Fluctuating political will in favor of reform: In Ivory Coast,while SSR should ideally imply more cohesion and ethnic balance within the armed forces,the Army is controlled by the former rebels, all coming from the North. This is, however, understandable when one knows that those same rebels helped the President in 2011 totake control of the country after he was elected in 2010. And today those ex-rebels are key actors to control the frontier and to stop jihadists in Grand Bassam. Even in a country where the President showed a strong will to promote SSR, allowing for a formal SSR that is perfect on paper, one should not expect him to target and reform an institution that more or less does the job.In Democratic Republic of Congo, there have been lots of SSR efforts, lots of partners, but little done. This is partly due to the lack of political will of the President, which is quite understandable. Indeed the President knows the Army is a bigger threat to his power than controlling the East. He needs to control the Army, even if it requires weakening it, including by having generals that cannot read a map and letting armed forces loot the population. Andhe will make sure that he has his men in control, including by parallel hierarchies. And this requires resisting an externally-driven SSR that tries to do the contrary. Why is this unexpected?

How to avoid “unexpected” results in the future?

It is all about how to handle fire to avoid surprise: know the fire, adapt to it and its timing, and keep focused.

Intelligence-led SSR. Based on the example I just gave, you surely noticed that there is no unexpected results with SSR if one understands 3 things: 1/ SSR; 2/ the country where it takes place and its strategic and bureaucratic environment; 3/ the donors. Like prevention of conflict or protection of civilians, SSR is all about early warning, intelligence, analysis, planning and intelligence-led action.

Adaptation: Be flexible and have the right people in the field to deal with all players. A EU SSR pilot in country should be visiting prisons, talking to judges, observing military training, and chatting with the President about how well his institutions are doing. Military cooperation that works is a network that facilitates communications between local institutions that do not talk to each other. For example, an African officer explained me that he asked “his” French Army advisor to talk to the Gendarmerie French advisor who talked to the local gendarmerie to organize something between the localsArmy and Gendarmerie. The EU may not need to fund the complete network to irrigate the security sector but it should make sure it connects all networks together to find local solutions to local problems.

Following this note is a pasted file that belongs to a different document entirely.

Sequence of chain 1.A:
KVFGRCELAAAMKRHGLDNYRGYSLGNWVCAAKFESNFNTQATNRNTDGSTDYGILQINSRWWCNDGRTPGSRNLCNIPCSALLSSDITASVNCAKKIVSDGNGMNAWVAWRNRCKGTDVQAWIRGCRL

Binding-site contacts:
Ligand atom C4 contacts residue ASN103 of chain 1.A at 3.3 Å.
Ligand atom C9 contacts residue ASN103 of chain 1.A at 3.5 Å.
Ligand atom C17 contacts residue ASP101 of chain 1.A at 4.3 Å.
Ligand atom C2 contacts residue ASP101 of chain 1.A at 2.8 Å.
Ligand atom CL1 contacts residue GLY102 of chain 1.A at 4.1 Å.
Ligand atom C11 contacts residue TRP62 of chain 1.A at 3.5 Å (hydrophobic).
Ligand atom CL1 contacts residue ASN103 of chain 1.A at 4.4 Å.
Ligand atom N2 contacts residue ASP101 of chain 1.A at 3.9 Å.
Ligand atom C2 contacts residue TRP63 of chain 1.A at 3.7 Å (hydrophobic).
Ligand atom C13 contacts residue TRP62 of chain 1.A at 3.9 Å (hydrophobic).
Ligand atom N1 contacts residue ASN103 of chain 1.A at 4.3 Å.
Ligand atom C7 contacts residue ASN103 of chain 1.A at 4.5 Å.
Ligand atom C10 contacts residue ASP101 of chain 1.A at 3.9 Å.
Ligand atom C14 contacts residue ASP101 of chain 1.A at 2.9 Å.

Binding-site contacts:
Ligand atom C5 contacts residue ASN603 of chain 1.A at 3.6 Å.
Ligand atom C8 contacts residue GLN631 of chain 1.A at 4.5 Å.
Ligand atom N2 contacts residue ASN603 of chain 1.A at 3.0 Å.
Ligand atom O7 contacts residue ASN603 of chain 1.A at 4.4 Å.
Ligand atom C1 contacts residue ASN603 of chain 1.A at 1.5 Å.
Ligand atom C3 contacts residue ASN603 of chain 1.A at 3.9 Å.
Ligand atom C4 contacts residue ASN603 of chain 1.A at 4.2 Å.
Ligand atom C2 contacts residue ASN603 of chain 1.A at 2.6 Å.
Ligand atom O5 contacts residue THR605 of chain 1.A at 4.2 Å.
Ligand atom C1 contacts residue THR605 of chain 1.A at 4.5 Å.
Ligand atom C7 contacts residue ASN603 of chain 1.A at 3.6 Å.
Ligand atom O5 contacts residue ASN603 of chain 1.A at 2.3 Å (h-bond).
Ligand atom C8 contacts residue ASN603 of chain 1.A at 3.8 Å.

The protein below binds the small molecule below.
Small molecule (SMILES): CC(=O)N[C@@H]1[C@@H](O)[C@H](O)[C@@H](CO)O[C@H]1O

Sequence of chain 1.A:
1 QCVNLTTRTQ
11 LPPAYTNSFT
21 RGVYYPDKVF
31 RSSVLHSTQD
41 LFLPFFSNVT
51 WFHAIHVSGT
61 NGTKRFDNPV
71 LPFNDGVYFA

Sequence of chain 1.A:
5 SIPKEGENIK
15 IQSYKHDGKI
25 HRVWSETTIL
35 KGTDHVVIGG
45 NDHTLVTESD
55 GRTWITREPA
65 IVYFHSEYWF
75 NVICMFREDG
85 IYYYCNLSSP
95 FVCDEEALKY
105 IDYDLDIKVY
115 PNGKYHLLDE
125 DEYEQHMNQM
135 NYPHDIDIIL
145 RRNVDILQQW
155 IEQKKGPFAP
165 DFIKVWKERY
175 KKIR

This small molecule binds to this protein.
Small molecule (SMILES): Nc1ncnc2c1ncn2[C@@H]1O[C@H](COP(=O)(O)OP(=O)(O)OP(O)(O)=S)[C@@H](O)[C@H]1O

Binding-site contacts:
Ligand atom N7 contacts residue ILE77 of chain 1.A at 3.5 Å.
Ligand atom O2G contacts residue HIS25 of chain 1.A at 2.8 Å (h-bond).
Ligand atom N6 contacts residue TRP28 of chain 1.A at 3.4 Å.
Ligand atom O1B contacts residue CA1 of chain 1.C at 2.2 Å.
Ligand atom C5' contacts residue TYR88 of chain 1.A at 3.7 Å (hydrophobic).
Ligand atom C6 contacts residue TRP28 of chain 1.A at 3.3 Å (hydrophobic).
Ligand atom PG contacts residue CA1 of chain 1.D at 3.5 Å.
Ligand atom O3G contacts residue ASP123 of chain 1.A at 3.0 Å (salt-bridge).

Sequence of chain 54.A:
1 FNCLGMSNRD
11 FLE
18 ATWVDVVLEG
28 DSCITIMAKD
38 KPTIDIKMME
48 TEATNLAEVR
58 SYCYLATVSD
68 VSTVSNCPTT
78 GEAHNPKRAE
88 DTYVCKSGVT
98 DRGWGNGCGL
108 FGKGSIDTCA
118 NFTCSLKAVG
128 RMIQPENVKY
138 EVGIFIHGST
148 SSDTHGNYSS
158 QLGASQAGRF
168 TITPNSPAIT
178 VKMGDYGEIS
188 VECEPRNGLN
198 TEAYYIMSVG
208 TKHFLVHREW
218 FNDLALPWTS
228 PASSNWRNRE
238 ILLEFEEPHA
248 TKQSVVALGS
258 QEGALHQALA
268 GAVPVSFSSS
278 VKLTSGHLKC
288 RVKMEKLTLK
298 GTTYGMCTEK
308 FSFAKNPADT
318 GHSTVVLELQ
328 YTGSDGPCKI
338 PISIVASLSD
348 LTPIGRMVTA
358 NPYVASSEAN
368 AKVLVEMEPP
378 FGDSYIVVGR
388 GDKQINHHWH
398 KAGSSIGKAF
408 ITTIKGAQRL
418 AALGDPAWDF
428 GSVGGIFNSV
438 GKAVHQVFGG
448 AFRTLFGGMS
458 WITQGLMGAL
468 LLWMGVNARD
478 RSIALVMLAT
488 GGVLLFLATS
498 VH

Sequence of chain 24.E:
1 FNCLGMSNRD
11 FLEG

Not be arrogant: Antoine Glaser published a book on French arrogance in Africa, but I remember a Sierra Leonean telling me of a British general in charge of the International Military Advisory Teamin Sierra Leone who was so contemptuous that no Sierra Leonan ever wanted to tell him anything. And of course this made his work a failure.People matter: the EU has no solutions to bring to fragile states, it only has resources, including human.

Strategic endurance: All SSR is about staying focused, getting ready and keeping trying, by looking for the right timing. Guinea Conakry is a very interesting example. I’m not a specialist of this country but according to a Guinean officer who knew very well the SSR in his country, it all started with DaddisCamara. Then, the next transitional president built the ground for the SSR to take place. So, when Alpha Condé was elected the foundation had been laid for real reform to take place. Who would have bet on Daddis at the time? No one. It’s never too early or too late to test the SSR ground. Ownership takes time to build from within. And of course, Guinea Conakry still has progress to do. On the contrary,when built from outside ownership does not last. And when such limited windows of opportunity do open it’s important to be quick and build momentum with concrete results and things to deliver that the politicians can show as their SSR successes.

Of course the EU support to SSR can jeopardize the stability and the sovereignty of the host country. SSR always results in tensions within the governance of a country and of the civil-military relations, but well, post-conflict also does, makes winners and losers, and still we do not want to avoid stopping war. Therefore, to mitigate risks, one should take the following measures: knowledge/intelligence, adaptation and strategic endurance.